Remember, remember, the fifth of November…
It’s been a while since I’ve taken to the net about food. It’s still a massive passion of mine, as is getting and staying healthy. Bonfire night should be no exception. It’s very easy to think at this time of year, it’ll keep until Christmas. 7 weeks to go, things are too manic, I haven’t got time. The trouble is if you don’t make time, you never will have time and so the cycle continues. We all know bonfire night parties (along with last week’s Halloween) can be quite high in naughtiness but with these ideas to keep bonfire night healthy – you should at least have a fighting chance!
1 – Campfire classics: Chilli
You can also do a vegetarian version and just use lots of different beans instead.
Always the favourite, the humble chilli can take many forms. Essentially all you have to do is follow a basic recipe of cooking off some onions, browning some mincemeat (less than 5% fat), adding some chilli powder, cinnamon and other spices to taste before adding a can of chopped tomatoes and simmering for 15-20 minutes. Of course no chilli would be right without some kidney beans – so add a can of kidney beans in chilli sauce for extra zip and cook for an extra 5 minutes before serving. The great thing about adding beans is it really bulks the dish out – so plenty for everyone!! Don’t forget you can add extra veg as you see fit with the tomatoes too, just to be extra good.
2 – Keeping it light: Soup
Of course for those that don’t like a heavy meal with the fireworks, and like me don’t care for tea or coffee, soup can be a nice warming drink/light snack on cold November evenings – particularly when you’re outside. My favourite is tomato soup – who needs Heinz when you can make it so easily yourself. Using onions and carrots as a base, finely chopped up, cook until softened. Then add a couple of tins of tomatoes, some stock and cook for 20 minutes. Then whizz it all up in a blender and instant homemade tomato soup that you can drink guilt free all evening.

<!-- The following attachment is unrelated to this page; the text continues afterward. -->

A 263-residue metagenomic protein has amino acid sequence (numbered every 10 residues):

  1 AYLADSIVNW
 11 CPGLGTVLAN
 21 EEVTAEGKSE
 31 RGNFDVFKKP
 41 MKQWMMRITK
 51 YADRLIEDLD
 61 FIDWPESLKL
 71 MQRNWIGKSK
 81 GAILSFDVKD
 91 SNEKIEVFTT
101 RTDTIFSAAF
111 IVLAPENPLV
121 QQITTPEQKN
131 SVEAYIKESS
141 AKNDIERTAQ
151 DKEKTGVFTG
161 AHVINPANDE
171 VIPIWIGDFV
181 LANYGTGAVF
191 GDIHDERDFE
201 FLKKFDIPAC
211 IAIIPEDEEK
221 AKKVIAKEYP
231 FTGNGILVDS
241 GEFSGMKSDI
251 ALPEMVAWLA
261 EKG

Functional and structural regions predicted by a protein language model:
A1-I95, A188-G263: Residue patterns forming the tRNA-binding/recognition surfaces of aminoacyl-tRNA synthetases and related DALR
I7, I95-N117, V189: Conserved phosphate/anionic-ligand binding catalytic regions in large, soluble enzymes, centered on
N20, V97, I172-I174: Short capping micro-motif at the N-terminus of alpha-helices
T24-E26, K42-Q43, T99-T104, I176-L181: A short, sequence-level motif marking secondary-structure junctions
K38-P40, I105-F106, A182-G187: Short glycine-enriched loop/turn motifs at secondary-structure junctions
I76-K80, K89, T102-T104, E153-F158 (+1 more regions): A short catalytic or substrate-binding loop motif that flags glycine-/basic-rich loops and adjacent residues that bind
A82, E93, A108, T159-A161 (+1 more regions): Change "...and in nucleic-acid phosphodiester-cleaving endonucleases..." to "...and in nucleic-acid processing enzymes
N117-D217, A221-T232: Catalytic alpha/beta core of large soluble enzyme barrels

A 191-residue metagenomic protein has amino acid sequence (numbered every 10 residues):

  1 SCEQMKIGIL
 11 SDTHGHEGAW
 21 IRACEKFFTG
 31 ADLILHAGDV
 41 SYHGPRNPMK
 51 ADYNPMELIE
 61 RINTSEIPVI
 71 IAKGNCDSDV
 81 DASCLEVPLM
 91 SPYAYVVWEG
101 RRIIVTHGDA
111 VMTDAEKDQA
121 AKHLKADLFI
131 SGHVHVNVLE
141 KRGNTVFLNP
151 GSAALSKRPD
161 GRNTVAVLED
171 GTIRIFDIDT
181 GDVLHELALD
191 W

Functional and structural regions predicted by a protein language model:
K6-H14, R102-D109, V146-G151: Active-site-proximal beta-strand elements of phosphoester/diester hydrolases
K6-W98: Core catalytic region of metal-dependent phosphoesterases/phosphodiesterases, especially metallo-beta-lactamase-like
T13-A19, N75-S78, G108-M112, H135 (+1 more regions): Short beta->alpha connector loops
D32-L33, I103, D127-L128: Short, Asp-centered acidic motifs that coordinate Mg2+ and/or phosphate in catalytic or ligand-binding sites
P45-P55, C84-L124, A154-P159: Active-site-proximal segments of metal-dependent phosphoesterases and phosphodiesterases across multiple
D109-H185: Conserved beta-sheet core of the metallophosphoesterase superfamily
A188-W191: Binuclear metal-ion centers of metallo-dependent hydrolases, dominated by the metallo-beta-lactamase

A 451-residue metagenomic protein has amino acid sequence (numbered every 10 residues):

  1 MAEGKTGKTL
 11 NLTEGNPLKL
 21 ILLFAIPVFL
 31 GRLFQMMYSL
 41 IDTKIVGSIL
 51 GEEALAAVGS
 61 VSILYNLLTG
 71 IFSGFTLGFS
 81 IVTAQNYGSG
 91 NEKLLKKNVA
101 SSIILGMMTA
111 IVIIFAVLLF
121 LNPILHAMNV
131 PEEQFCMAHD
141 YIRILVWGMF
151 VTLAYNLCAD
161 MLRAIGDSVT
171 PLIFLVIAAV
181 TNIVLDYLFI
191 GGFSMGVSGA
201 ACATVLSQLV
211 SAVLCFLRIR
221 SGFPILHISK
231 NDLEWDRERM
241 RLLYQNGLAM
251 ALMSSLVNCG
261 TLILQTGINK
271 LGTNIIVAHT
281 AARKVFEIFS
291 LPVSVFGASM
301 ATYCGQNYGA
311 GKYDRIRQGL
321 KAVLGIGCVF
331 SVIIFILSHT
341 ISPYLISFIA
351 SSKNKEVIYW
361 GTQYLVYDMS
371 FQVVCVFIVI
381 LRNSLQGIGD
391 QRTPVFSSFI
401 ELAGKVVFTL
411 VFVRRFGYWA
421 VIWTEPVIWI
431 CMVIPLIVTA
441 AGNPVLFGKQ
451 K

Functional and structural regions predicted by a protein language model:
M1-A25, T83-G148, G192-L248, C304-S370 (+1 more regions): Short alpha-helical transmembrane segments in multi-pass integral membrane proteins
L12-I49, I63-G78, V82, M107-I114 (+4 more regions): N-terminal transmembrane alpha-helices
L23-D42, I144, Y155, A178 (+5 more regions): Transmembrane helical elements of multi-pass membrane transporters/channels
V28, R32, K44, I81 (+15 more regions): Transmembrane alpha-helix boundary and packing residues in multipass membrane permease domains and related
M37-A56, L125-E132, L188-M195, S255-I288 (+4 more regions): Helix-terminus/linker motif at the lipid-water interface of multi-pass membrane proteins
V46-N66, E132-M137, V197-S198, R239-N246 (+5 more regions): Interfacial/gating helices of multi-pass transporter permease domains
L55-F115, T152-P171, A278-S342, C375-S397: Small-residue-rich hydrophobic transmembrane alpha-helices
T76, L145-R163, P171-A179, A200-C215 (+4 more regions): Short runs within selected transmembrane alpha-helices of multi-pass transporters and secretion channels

3 – Preparing Ahead: Pulled Pork
Pork, beef, lamb – any boneless joint will do. This particular version I did last month used beef brisket.
Slow cookers are also fantastic. You can prep the main food for any bonfire party well in advance and concentrate on entertaining. The nice thing with pulled pork (or pulled brisket) is that it is so versatile – it can go in buns with BBQ sauce for the kids, can be served with some veg or salad for the healthy conscious, or just be there to simply pick at. The nice thing is, at its heart it is so simple. Chop up some onions and peppers and place at the bottom of your slow cooker. Place your preferred joint of meat on top. Pour some stock over the meat, so it comes up about 2-3cm of the joint. Then all you have to do is cook it on low for 7-8 hours, shred and serve. Delicious, versatile and simple as.
4 – For the crowd: Bangers and mash
If pulled meat or chilli isn’t to the crowd’s taste you can always go all out and do bangers and mash. The trick here is to keep it light. Instead of using the fatty, calorific sausages, grab the low fat ones. Instead of doing potato mash you can do root vegetable mash. It’s not a recipe as such, simply grill the sausages you need, and whilst they are cooking, boil up some carrots, swede and potato until soft. Then mash using some milk to loosen it a little. It’s another healthy twist on what is an old fashioned favourite.
5 – Being sweet: Stuffed apples
Finally one of the great things about bonfire night is the toasted marshmellows. Of course if you’re watching what you eat then this isn’t an option for you. However you can still be as sweet as you like by baking apples. This isn’t anything I’ve come up with, and I’ve heard it in many places before. Simply take one bramley apple. Core it out with a corer, and replace the core with 1tbsp of mincemeat. Bake it in the oven for an hour or so – and enjoy!